In 2002, Perry ran against Democrat Ruth W. Provost in the general election to represent the newly created Fifth Barnstable district in the Massachusetts House of Representatives. Provost had been a three-term incumbent of the Second Plymouth district, but her district was redrawn to her disadvantage after the 2000 U.S. Census and she opted to run for election in the new district. The vote was 51% to 49% for Perry. In 2004, Perry won 66% to 34% over Democrat Garry N. Blank in the general election for the Massachusetts House of Representatives for the Fifth Barnstable district. In 2006, Perry was reelected in an uncontested election. In 2008, he received 70% of the vote to 30% for Democrat Glenn S. Pare in the race to represent the Fifth Barnstable district in the Massachusetts House of Representatives.

In 2010, Perry ran to represent the 10th Congressional District in the U.S. House of Representatives and was defeated by Norfolk County District Attorney William Keating. Keating received 132,582 votes (47 percent) while Perry received 119,829 votes (42 percent). Independents Maryanne Lewis, James Sheets and Joseph van Ness received 16,673 votes (6 percent), 10,438 votes (4 percent) and 3,075 votes (1 percent) respectively. He launched his campaign before Democratic incumbent William Delahunt announced his retirement, making this an open seat. Perry defeated Joe Malone, Robert Hayden and Raymond Kasperowicz for the GOP nomination.

Wareham police strip searches

In 2010, controversy arose about Perry's time in the early 1990s as a Wareham police sergeant, when on two separate occasions, Scott Flanagan, a subordinate police officer, conducted illegal strip searches of two teenage girls, aged 14 and 16. Perry supported Flanagan up until Flanagan entered a guilty plea. Perry said he had assumed Flanagan was innocent. Flanagan pleaded guilty in 1993 to indecent assault and civil rights violations, and subsequently was sentenced to four years in prison. Perry was named in two federal civil rights lawsuits brought against the town. The town lost one of the cases and settled the other. Perry said that although he was named as a defendant, he was never questioned and never appeared in court. Perry stated in May 2010 that, if given the chance, he would not have done anything differently: "I did what I think is good police work." Perry resigned seventeen days after Flanagan was indicted, for what Perry said were reasons unrelated to the controversy.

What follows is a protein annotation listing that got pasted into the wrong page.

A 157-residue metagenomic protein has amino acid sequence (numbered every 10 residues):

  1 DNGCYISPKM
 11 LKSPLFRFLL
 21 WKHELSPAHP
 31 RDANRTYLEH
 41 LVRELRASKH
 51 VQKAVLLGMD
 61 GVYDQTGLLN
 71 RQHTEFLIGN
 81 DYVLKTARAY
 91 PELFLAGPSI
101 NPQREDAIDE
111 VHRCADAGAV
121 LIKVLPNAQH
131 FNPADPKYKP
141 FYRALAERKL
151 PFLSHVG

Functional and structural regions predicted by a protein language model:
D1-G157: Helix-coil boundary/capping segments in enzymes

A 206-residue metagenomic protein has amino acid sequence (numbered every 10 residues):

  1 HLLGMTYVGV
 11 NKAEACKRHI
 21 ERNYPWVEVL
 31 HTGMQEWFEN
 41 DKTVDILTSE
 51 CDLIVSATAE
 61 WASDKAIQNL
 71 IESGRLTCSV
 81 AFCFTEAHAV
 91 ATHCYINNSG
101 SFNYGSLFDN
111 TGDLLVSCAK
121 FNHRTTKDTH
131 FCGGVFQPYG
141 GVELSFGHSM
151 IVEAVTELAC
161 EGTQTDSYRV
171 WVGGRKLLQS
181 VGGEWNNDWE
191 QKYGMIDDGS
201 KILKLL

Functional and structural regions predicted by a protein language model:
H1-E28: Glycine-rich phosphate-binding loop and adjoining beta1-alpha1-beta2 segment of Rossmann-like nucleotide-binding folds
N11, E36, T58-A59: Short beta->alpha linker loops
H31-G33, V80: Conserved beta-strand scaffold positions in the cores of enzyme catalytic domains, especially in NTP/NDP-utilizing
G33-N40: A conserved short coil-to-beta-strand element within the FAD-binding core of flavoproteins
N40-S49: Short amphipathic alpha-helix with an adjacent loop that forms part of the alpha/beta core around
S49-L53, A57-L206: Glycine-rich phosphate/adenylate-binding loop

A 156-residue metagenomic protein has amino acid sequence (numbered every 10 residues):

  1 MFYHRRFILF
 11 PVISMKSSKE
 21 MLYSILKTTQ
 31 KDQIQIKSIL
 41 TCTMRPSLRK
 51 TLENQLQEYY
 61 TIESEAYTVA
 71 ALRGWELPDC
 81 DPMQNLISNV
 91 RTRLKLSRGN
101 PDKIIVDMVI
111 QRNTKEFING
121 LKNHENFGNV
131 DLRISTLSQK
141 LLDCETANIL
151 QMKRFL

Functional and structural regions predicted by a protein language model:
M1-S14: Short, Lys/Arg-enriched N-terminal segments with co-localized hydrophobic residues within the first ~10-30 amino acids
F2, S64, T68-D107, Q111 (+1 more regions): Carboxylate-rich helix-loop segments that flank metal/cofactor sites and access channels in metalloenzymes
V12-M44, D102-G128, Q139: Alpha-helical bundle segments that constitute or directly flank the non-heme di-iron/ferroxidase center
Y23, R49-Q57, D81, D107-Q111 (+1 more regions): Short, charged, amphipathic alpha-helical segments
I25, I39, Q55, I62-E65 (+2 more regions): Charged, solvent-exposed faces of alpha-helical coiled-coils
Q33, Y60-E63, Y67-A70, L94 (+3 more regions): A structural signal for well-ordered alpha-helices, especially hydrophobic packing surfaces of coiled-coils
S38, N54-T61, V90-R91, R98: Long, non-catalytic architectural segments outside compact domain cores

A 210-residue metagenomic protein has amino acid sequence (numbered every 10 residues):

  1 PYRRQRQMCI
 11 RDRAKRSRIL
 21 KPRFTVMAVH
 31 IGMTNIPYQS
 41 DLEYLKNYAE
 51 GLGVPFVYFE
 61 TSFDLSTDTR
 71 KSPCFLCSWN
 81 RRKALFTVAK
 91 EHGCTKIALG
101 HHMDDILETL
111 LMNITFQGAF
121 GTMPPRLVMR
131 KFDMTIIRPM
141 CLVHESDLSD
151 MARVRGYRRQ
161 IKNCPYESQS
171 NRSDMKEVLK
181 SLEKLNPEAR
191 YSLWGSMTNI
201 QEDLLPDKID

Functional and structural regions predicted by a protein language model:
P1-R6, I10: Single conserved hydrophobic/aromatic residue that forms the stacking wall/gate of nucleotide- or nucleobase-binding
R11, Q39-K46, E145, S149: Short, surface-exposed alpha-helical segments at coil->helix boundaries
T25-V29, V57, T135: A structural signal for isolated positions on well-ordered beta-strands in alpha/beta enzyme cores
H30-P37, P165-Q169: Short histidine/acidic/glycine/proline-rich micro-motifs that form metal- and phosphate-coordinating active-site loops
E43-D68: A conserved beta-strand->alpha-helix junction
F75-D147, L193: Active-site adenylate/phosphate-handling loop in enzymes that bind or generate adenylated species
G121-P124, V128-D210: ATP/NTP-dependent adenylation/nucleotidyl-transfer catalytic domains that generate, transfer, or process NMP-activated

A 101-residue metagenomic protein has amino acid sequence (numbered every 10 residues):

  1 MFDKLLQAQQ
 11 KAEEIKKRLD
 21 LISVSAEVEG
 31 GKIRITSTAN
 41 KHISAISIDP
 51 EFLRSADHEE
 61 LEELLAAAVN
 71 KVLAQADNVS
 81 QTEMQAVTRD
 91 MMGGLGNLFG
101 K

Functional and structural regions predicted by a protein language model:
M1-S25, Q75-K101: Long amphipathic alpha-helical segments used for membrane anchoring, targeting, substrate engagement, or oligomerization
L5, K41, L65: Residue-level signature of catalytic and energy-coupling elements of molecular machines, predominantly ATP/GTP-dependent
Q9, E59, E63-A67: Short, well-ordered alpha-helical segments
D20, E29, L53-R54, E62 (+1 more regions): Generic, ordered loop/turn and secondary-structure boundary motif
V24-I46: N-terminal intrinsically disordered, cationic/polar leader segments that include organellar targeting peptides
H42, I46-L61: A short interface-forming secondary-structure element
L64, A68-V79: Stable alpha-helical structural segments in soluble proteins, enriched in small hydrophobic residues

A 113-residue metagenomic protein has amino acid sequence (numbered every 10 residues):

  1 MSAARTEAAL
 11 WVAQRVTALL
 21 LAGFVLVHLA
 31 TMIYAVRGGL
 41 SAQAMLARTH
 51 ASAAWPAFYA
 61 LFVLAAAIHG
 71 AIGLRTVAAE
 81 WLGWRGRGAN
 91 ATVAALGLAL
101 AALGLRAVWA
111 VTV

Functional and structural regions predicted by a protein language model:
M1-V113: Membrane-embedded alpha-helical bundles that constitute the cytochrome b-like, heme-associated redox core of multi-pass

One of the victims, Lisa Allen, who was 14 years old at the time she was assaulted by Flanagan in 1991, has made a public statement against Perry and his role in the incident: "He [Perry] had to hear me screaming and crying. Instead of helping me, Jeff Perry denied anything happened .. Perry did not care about protecting teenaged girls in Wareham from police officer Flanagan. Jeff Perry cared only about protecting police officer Flanagan. ... It upsets me that Jeff Perry can run for Congress after what he did to me when I was 14 years old." Allen's father said in 2010 that he was surprised and angry that Perry is running for Congress. "There's nowhere he should run except out of town", he said.

The father of Heather Adams, the victim in the 1992 incident, however, stated in 2010 that he believed Perry was simply doing his job and that the 1992 incident should have no impact on Perry's political career. "Jeff Perry was young and handled it the best way he could ... He was worrying about his men. You have to look at everything, not just heat of the moment. Time heals all wounds. I don't have anything bad to say about him", Adams' father added.

WBZ-TV reported on the facts of the two cases in a September 2010 report: When Perry was a police sergeant in Wareham in the 1990s, an officer under his command, Scott Flanagan strip searched teenage girls. In one case, Perry was on the scene in a cranberry bog in 1991 when an officer stuck his hand in a 14-year-old girl's underwear. Perry says he didn't know what was going on at the time. In another case, Perry was not at the scene when Flanagan sexually assaulted a 16-year-old girl behind a convenience store. But later that night, Perry and Flanagan went to the girl's parents' home. Perry says he went to tell the parents about the "odd search". The parents said they interpreted the officer's visit as a warning for them to keep quiet, or risk their daughter going to jail. Perry said he was just doing good police work. He says he would not do anything differently, and does not regret his actions with what he knew at the time. Perry resigned from the department seven months afterwards. Flanagan served four years in prison. Perry visited Flanagan in prison, but says, "We believed he was not guilty until he pled guilty. So I wanted to go and confront him and listen to him so I could find out what happened." Perry calls this guilt by association, and says he is proud of his police career. He says he had no idea what Flanagan was doing, and there was no indication that he was capable of something like this.